Environmental organisations have criticised Tottenham Hotspur for their decision to fly to their Premier League match at Bournemouth on Sunday afternoon rather than use a coach, calling the decision "surprising” and “unnecessary”.
Tottenham are not the only club to fly short-haul for away trips, Premier League clubs travel that way almost on a weekly basis, with Arsenal and Chelsea both heavily criticised in the past for flying to Norwich. With the 120-mile trip taking about three and a half hours by coach, Spurs decided that a 20 minute flight was the better option for the squad.
Speaking after the game Harry Kane, who scored a hat-trick as Spurs romped to a 5-1 victory at Dean Court, said the flight helped his preparation.
"We got down there early Saturday evening and had a chance to chill out, have our food, chill in the room and have a good sleep," said Kane, who had scored just one goal this season before hitting three on Sunday.
"It is good preparation. For us, if we had got a coach I still think we would have been mentally prepared and ready to go but the club made that decision. But it helps recovery. You get back quicker, get home, get good food into you and that is important. The more the club can do to help the players recover, the better it is."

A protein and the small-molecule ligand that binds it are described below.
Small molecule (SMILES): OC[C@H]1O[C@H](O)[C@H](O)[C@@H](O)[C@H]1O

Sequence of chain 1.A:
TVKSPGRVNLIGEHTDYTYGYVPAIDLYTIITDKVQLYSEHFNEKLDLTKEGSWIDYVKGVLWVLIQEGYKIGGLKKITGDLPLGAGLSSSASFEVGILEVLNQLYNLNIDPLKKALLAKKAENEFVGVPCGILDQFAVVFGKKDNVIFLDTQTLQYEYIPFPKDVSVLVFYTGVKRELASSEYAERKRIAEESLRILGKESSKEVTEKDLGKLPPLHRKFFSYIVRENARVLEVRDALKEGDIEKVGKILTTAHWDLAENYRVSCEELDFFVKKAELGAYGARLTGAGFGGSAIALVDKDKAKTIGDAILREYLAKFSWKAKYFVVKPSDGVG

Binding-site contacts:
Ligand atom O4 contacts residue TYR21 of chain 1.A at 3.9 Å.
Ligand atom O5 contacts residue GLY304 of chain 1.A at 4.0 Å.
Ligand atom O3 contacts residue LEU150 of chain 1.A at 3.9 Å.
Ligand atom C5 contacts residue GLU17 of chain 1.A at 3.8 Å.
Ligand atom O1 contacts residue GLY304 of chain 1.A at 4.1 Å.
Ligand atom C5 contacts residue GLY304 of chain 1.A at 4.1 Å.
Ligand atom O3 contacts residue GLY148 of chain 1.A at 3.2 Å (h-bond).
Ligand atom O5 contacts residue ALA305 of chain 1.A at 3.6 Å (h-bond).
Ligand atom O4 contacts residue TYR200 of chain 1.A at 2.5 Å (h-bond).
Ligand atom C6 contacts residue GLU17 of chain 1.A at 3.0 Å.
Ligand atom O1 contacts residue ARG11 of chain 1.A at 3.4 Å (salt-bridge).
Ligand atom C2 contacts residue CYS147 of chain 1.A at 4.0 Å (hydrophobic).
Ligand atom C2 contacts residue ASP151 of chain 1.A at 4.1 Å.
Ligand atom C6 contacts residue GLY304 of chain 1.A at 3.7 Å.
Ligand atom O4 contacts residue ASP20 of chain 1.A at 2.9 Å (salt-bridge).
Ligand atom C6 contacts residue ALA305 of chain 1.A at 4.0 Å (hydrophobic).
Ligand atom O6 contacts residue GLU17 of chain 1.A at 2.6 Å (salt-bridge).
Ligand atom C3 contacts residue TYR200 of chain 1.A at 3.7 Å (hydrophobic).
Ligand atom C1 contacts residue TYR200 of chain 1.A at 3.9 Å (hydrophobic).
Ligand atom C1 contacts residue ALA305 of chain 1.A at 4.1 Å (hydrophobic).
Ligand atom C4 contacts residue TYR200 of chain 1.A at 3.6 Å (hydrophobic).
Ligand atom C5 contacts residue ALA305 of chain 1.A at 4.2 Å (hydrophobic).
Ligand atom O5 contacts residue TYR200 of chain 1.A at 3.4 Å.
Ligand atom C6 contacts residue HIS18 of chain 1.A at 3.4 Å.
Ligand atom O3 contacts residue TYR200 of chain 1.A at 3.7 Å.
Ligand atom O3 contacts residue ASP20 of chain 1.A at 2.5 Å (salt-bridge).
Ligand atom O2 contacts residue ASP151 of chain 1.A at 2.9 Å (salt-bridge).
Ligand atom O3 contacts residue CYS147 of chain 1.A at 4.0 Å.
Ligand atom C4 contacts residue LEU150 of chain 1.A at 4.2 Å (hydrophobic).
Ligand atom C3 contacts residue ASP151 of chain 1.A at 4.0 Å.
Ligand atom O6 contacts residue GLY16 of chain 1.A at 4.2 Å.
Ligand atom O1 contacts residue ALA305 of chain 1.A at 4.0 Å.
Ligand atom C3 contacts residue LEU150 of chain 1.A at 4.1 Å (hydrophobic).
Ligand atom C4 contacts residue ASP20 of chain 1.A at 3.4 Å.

However, environmental organisations Greenpeace and the Aviation Environment Federation (AEF) both argued that the flight and others of its kind are unnecessary.
"Whist Harry Kane’s return to form may be a cause for celebration for Spurs and, potentially, England fans, it could have unfortunate and far-reaching environmental and economic consequences," Dr Doug Parr, Greenpeace UK's Chief Scientist, told The Independent.
"We only have a finite amount of carbon we can emit and need to cut back on unnecessary emissions. If Harry needs a pre-match short-haul flight in order to score, then the whole country needs to have a serious conversation about whether our farming sector, our construction sector or what’s left of our heavy industry should take the pain in order to improve Spurs’ performance."
James Lees, Research and Communications Officer at the AEF, added: "Tottenham have taken some good steps to cut carbon in the past, so it's quite surprising they've chosen the most carbon intensive mode of travel to get a location easily accessible through other means.
“Tackling climate change needs leadership, and it's about time well known football clubs such as Spurs, show a bit of it. Some big organisations are avoiding flying when they don't need to and they've found they are saving money as well as helping the planet."
In 2012 Spurs signed up for the 10:10 climate change campaign to slash carbon emissions by 10 per cent. The club increased recycling, cut out the use of bottled water and encouraged the public to use public transport over other driving.
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